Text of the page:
The "Servers" circa 2006

Eight weeks ago, I resigned from the only non-University job I have had in 15 years.

Last week, I returned to the University, and the job I held for the 6 and a half years prior.

I’m not really sure I have a cogent set of thoughts and feelings about it. On one hand, I’m worried. The things about the culture and the environment that frustrated me before have not gone away. There’s nothing I can do to change them, and for a variety of reasons, outside of my director and maybe one or two others, there’s nothing I can do to even broach conversations about changing them – at any level. The same worry I had before that these things about the culture and the environment will threaten the future of the initiative as a whole (and in turn, my future) has not changed. In some ways, it might be worse – the nagging thoughts and feelings that I might have failed this time make me worry whether I’ll make it next time.

There’s a quote that the internet attributes in one form to Maya Angelou and another to Mary Engelbreit. “If you don’t like something, change it, if you can’t change it, change the way you think about it.”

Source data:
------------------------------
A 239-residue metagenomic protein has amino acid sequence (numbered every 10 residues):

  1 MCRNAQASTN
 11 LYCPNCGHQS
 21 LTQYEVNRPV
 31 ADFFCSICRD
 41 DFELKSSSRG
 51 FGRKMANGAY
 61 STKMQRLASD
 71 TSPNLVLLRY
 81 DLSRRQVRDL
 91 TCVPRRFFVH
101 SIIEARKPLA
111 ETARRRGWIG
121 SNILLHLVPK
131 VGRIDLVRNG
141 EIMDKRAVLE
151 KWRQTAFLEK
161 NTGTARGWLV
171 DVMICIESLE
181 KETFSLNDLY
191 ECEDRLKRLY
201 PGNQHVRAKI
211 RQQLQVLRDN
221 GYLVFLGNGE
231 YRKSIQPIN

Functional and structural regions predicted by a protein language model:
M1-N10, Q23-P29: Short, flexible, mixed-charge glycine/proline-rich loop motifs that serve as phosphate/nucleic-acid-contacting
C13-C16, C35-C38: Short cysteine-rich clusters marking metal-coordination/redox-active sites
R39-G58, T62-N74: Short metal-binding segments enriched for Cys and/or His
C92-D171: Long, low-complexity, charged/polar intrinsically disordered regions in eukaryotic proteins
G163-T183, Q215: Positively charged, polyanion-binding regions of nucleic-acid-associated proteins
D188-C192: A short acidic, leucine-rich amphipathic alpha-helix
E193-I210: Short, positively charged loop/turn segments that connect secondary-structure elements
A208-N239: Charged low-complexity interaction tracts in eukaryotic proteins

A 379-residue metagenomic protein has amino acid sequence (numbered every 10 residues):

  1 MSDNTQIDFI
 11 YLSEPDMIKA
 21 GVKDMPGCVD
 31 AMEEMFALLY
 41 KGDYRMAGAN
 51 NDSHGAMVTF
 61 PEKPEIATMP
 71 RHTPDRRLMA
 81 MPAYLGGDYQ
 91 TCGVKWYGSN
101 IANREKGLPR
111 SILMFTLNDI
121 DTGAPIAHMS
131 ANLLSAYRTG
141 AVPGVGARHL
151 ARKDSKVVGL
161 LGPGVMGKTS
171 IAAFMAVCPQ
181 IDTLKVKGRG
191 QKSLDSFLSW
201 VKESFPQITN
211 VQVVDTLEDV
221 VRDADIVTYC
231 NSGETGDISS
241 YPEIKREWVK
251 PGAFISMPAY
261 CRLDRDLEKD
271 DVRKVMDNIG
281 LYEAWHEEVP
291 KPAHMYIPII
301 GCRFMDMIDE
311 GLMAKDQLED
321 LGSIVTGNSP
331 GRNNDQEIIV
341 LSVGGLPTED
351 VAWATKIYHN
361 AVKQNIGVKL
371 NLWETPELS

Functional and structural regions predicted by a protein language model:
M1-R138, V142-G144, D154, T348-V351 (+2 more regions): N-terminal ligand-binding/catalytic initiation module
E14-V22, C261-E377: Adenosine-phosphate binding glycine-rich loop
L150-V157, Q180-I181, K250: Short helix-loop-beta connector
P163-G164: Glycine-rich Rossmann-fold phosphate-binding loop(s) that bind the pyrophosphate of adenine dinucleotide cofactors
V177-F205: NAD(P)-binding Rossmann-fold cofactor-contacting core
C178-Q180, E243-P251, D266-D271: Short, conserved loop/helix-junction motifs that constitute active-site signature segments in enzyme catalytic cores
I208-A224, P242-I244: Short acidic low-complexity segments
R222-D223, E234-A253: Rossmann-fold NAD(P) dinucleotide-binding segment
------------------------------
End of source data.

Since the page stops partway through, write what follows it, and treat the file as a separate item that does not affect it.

So I will focus on the other hand. And on the other hand I’m thankful. Thankful to my director and the initiative’s director for the opportunity. Thankful to be in a place where I know I can contribute. Thankful for an environment that allows for research and contemplation, and (usually) the time to fail and succeed. Thankful for all the same flexibility and security and interesting work that made it a great job then, and a great job now. Thankful for an overall culture that at its core has a mission that I believe matters and can make a difference.

I’m thankful that the job has a new role, and to spend a portion of my time exploring the work we’ve done over the last six and half years to find things we didn’t know that were there.

I personally bought some books last week:


I don’t know yet where it’s headed, but I will looking at the data we’re generating, and building more skills in analysis, visualization, and the communication of that data, and while learning, teach what I’m learning along the way. It’s a little vague, and that’s because the problems are vague – it’s more about trying and doing and seeing what works and what doesn’t and building on that step by step.

So I’m looking forward to seeing where the next year takes me, looking forward to help with existing efforts wherever I can, to interacting and learning more with my colleagues around the country, to working to “commit code everyday”, to watching something really interesting emerge out of the data we have, while working with and learning MongoDB, Riak, R, SciRuby, Graphite, Statsd, D3, gnuplot, rubyvis/protovis and whatever else that I don’t yet know I need to know.